by Mike Telin
At 7:00 pm Dave Becker will lead the BW Symphony Orchestra in a program to be announced at Gamble Auditorium at Baldwin Wallace Conservatory. The concert is free. Click here to access the live stream.
At 7:00 pm organist Daryl Robinson (Christ Church Cathedral, Houston & University of Houston) will present a recital sponsored by the Cleveland Chapter of the American Guild of Organists at the Immaculate Conception Church, 4129 Superior Ave., in Cleveland. The event is free.
Also at 7:00 pm, the Somerset Trio, Danna Sundet, oboe, Mark Addleman, horn and Elizabeth Etter, piano, will present a program to be announced at the Church of the Western Reserve, 30500 Fairmount Blvd, Cleveland. The performance is free.
IN THE NEWS:
Cleveland Silent Film Festival and Colloquium
Next month a consortium of area arts organizations will come together to present a series of events celebrating some of the major masterworks of silent cinema. To highlight the Cleveland connection, the Festival will focus on the music of Cleveland native and film music pioneer John Stepan Zamecnik.
The week-long Festival kicks off on February 13 at 3:00 pm at the Hermit Club, when violinist Isabel Trautwein and other members of the Cleveland Orchestra join Rodney Sauer, music director of the Mont Alto Motion Picture Orchestra, in a concert of chamber works by Zamecnik and his mentor, Antonín Dvorak. Click here for tickets.
Zamecnik’s music will accompany a screening of the Buster Keaton classic Steamboat Bill, Jr., at the Apollo Theater in Oberlin on February 16, and at three Cleveland Institute of Art Cinematheque screenings: Wings(Feb. 18), The Wedding March, (Feb 19), and Sunrise, (Feb 20). Steamboat Bill, Jr., The Wedding March, and Sunrise will all feature live accompaniment by the Mont Alto Motion Picture Orchestra, an ensemble nationally known for its definitive interpretations of historic film scores.
During the festival, Mont Alto will be working with Oberlin students in a Winter Term project on locating, selecting, and compiling historic photoplay music for silent film accompaniment. An end of term free performance will be held at the Birenbaum Innovation and Performance Space on February 15 at 7:00 pm.
Click here to access the Festival Facebook Page. COVID protocols will be in place for all events. Proof of vaccinations/booster will be checked at the door and masks must be worn at all times.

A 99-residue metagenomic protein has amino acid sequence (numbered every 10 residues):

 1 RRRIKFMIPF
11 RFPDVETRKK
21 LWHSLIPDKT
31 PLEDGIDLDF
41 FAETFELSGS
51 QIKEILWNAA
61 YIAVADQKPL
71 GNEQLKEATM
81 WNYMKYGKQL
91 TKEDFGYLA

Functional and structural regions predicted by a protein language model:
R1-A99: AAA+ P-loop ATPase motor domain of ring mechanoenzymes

In a year that was full of unexpected events, it appears that January 28 was left alone although our Daily Diary archives reveal two debuts and one final curtain call of note.
Today marks the birth of Polish-American pianist Arthur Rubinstein in 1887 in Łódź, Poland. With a career spanning eight decades, he is regarded as one of the greatest pianists — and the greatest interpreter of Chopin — of all time. Relocating to California during WWII, he became a naturalized U.S. Citizen in 1946. He also lent his talents to Hollywood, providing piano soundtracks for films, including Song of Love with Katharine Hepburn, and playing himself in Carnegie Hall and Of Men and Music. Click here to watch a documentary of his life with historic film footage.
On this date in 1944, British avant-garde composer John Tavener was born in London. We featured his life in our Daily Diary last November 12, marking the date of his death. The English composer achieved wide renown for his religious works, many of which reflected his conversion to Orthodox Christianity in 1977. Among his best-sellers: The Protecting Veil (recorded by cellist Steven Isserlis), Song for Athene (sung at the end of the funeral for Princess Diana in Westminster Abbey in 1997), and the haunting little setting of William Blake’s The Lamb, inspired by his 3-year-old nephew and premiered at the 1982 King’s College Festival of Nine Lessons and Carols. Watch Quire Cleveland perform The Lamb at Trinity Cathedral in December, 2013.
The Choir of Trinity College Cambridge included The Lamb in a 2013 tribute to Tavener, along with his Mother of God, Today the Virgin, Funeral Ikos, and Song for Athene. Stephen Layton conducted the ensemble at the European Festival of Church Music in Schwäbisch Gmünd, Germany in July 2013. Watch here.
Finally, today we note the passing of violin virtuoso Fritz Kreisler on this date in 1962. Like Rubinstein, he was regarded as one of the greatest musicians of all time. Listen to a WQXR interview on his 80th birthday in 1955 here. Kreisler was famous for his encores, and you can binge-listen to two hours of them here.